Western Chronology: Still Crazy After All These Years? 

Western Chronology: Still Crazy After All These Years?

It turns out it's possible--and stress, only possible--that the "official" dating of events from the Middle Ages and antiquity may be out by 500 to 1000 years.

We owe the Julian/Gregorian, or "Western" calendar, based on solar years made up of solar days, to Julius Caesar and Pope Gregory XIII. Every other culture and people has always used lunar calendars, which nonsensically try to match up lunar months with solar days and years. Our information about "when" things happened, from the centuries before the solar calendar became fully accepted, generally derives from one individual, "the French philologist Joseph Scaliger, later a professor at the University of Leiden in Holland, who founded the science of historical chronology."

"He analyzed about 50 calendars, none of which are in use any more," Daicu explains. While some eminent scientists such as Sir Isaac Newton and Johannas Kepler disagreed with some of his datings, Scalinger's chronology underlies the work of historians to this day.

How then, can we arrive at accurate chronology? "One way of doing it is to use radio carbon dating (of documents), to use scientific dating in a scientific way: take many measurements, do statistical analysis and draw the right conclusions," he says.

He is exasperated by the tendency he has noted of archaeologists and historians to use carbon dating only to support conventional chronology. "Historians discard measurements they don't like," he says. "I've talked to many historians and most trust the existing chronology. If you change the chronology, a complete new interpretation of documents is implied."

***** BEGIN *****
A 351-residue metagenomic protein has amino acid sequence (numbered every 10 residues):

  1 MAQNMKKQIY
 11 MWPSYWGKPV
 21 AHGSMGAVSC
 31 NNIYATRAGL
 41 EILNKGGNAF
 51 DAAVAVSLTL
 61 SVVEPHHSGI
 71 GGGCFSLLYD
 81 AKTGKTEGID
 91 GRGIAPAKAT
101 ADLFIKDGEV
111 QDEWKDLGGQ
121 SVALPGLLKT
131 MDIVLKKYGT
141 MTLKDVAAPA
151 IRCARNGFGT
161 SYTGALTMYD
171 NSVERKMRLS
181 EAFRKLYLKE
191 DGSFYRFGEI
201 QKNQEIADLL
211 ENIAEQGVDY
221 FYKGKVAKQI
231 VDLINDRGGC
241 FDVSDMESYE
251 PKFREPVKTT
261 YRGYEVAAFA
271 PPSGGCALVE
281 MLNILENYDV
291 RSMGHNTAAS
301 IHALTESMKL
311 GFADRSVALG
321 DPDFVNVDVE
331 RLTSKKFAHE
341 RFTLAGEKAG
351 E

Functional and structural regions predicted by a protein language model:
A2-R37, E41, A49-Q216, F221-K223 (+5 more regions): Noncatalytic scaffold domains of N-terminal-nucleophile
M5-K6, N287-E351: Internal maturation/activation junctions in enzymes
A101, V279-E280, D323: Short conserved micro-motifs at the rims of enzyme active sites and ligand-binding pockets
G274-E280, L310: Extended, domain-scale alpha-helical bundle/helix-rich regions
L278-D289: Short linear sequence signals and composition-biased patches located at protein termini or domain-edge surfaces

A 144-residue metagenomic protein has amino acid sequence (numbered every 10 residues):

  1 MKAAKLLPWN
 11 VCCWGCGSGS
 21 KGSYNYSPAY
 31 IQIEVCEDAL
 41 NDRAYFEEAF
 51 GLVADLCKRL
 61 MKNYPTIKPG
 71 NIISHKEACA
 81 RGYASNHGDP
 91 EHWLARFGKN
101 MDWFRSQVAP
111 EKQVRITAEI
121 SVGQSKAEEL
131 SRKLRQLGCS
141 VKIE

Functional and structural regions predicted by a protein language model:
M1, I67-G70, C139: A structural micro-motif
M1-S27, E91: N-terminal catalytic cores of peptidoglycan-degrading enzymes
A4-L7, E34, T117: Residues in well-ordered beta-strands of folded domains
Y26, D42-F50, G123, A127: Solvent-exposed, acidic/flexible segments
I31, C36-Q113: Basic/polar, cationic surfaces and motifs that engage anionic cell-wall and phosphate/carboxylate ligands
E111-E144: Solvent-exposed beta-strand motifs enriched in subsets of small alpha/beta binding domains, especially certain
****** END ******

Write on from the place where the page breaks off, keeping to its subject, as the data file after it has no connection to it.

It is possible, for example, that Julius Caesar lived roughly 1000 years ago, rather than 2000. This might help explain the appearance that it took 1000 years for Christianity to reach the point of schism between East and West, and another 500 for the Protestant Reformation. It may be that things happened much faster, or that there was constant (even more than church histories suggest) struggle and ferment about both doctrine and organization.

This caught my eye because I recently picked up a "Creation" magazine in our public library--that is, a magazine devoted to defending the beginning of Genesis as literally true, and debunking evolution. (I really don't think this should be in a public library). There was an article about the Egyptian pharoahs which said the "official" chronology of Egypt doesn't match the Bible. However, there is some evidence that pharoahs might have overlapped in time, instead of there being only one at a time. (I forget whether the suggestion was that they ruled over different regions, or what). If a new chronology is devised, with overlapping pharoahs, there is a fit with the Bible. The archeologist who was featured specifically criticized the use of carbon dating only to confirm a chronology that is supposedly arrived at by other, reliable methods.

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